First pregnancy in Europe through IVF method that screens out defective embryos

Europe sees its first pregnancy from cutting-edge genetic selection technique

PUBLISHED : Monday, 28 July, 2014, 9:39pm
UPDATED : Monday, 28 July, 2014, 9:39pm


Doctors in London have reported the first pregnancy in Europe from a new IVF procedure that checks embryos for genetic disorders before they are implanted.

The technique allows doctors to select embryos that are free of dangerous mutations carried by one or both parents even if the precise nature of the genetic defect is unknown.

Fertility specialists at Britain's Centre for Reproductive and Genetic Health said the anonymous couple, who had a high risk of passing on a lethal disease to their children, were 11 weeks into the pregnancy.

Common embryo testing procedures require months of laboratory work, but the latest tool, known as karyomapping, can be completed within two weeks, meaning a couple can undergo tests without breaking from their IVF treatment cycle.

Paul Serhal, medical director of the centre, said that the technique, which will be available on the UK's publicly funded healthcare system, the National Health Service (NHS), was likely to replace more traditional ways of testing embryos because it was faster, more powerful, and no more expensive. A second couple are 10 weeks into a pregnancy after receiving the same treatment at the clinic.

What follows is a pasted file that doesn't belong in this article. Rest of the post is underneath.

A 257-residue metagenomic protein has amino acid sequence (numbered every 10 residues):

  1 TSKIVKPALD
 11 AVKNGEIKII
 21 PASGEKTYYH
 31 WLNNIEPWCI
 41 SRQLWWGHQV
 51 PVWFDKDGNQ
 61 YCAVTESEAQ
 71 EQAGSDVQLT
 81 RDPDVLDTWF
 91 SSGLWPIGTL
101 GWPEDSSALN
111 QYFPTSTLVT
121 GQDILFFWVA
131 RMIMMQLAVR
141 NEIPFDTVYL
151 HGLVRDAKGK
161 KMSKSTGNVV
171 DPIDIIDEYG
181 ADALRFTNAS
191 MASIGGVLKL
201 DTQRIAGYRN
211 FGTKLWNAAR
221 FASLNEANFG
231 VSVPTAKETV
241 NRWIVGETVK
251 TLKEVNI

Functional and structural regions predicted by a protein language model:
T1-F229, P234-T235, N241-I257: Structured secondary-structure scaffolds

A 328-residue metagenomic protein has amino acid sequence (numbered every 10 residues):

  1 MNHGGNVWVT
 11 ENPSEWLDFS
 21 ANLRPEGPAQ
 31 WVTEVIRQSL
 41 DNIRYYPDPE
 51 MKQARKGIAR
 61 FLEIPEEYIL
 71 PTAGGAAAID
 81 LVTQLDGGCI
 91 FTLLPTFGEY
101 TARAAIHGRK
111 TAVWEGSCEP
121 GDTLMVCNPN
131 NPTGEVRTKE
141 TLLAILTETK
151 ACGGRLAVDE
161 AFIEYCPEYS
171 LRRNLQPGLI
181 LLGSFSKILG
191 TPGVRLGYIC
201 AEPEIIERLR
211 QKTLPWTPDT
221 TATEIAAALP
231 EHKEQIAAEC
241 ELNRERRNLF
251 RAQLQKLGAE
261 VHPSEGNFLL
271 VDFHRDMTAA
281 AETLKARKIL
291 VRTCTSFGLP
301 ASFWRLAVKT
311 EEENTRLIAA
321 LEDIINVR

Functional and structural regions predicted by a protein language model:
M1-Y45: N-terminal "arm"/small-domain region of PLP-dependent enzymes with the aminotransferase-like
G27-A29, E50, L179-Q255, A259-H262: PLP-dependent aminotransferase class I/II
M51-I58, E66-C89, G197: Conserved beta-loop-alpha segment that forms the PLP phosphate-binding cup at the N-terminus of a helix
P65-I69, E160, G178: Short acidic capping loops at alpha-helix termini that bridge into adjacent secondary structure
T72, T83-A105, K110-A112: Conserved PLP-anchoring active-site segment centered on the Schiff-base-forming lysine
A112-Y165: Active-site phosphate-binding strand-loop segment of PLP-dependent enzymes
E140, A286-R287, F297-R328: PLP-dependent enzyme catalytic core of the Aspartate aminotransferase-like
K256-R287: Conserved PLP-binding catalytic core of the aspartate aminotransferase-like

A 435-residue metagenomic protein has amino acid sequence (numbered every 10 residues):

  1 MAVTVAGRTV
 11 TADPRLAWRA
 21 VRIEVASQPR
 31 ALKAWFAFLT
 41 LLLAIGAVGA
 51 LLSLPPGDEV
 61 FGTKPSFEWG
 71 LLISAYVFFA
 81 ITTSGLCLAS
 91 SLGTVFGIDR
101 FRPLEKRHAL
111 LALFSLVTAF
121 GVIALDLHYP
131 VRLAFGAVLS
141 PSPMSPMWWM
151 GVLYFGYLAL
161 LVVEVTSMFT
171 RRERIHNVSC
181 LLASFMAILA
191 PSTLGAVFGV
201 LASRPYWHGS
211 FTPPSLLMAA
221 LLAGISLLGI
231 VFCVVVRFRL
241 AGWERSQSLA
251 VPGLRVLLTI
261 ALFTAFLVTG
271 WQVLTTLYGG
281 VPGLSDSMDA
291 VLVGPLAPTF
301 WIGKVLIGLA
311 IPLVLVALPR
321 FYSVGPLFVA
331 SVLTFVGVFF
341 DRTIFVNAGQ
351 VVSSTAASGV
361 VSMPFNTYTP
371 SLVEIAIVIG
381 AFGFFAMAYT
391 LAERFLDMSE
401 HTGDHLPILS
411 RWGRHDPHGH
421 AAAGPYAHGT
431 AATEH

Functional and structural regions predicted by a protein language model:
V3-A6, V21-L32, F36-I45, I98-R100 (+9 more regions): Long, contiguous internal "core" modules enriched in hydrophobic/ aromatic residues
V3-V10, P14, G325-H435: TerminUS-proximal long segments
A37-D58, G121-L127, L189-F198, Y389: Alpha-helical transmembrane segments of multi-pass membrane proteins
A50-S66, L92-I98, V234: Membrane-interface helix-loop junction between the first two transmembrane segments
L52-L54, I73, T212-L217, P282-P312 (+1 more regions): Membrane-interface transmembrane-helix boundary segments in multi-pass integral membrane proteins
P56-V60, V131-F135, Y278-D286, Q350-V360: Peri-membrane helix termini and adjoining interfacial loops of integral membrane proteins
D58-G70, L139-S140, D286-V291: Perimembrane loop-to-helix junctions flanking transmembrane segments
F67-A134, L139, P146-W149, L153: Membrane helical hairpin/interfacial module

"Parents at risk of passing on a genetic disorder are faced with heartbreaking implications of potentially creating a life with an inherited illness. The breakthrough we have achieved means that parents affected may be able to pursue treatment confident that their condition wouldn't be handed down," Serhal said.

The couple have standard IVF treatment to create a set of embryos which are then biopsied. Usually, a few cells are taken when the embryo is a ball of 100 or so cells, though single cells can be plucked from younger, three-day-old embryos.

To perform the karyomapping, doctors first obtain DNA from cheek swabs of the parents and a family member affected by the disorder. The gene sequences are then compared and used to work up a genetic fingerprint for the mutation that causes the disease.

Armed with the genetic fingerprint, doctors can check the cells removed from the embryos and work out which will be affected or not by the disorder, or carriers that could pass the disease on. The test also checks that embryos have the right number of chromosomes, a common cause of miscarriage and developmental disorders, such as Down's syndrome.

"In more than two decades of working this field, this is the single biggest technological leap I have seen. Karyomapping is already making a significant difference to patients," said Dagan Wells at Reprogenetics UK, an Oxford-based company that tested the embryos.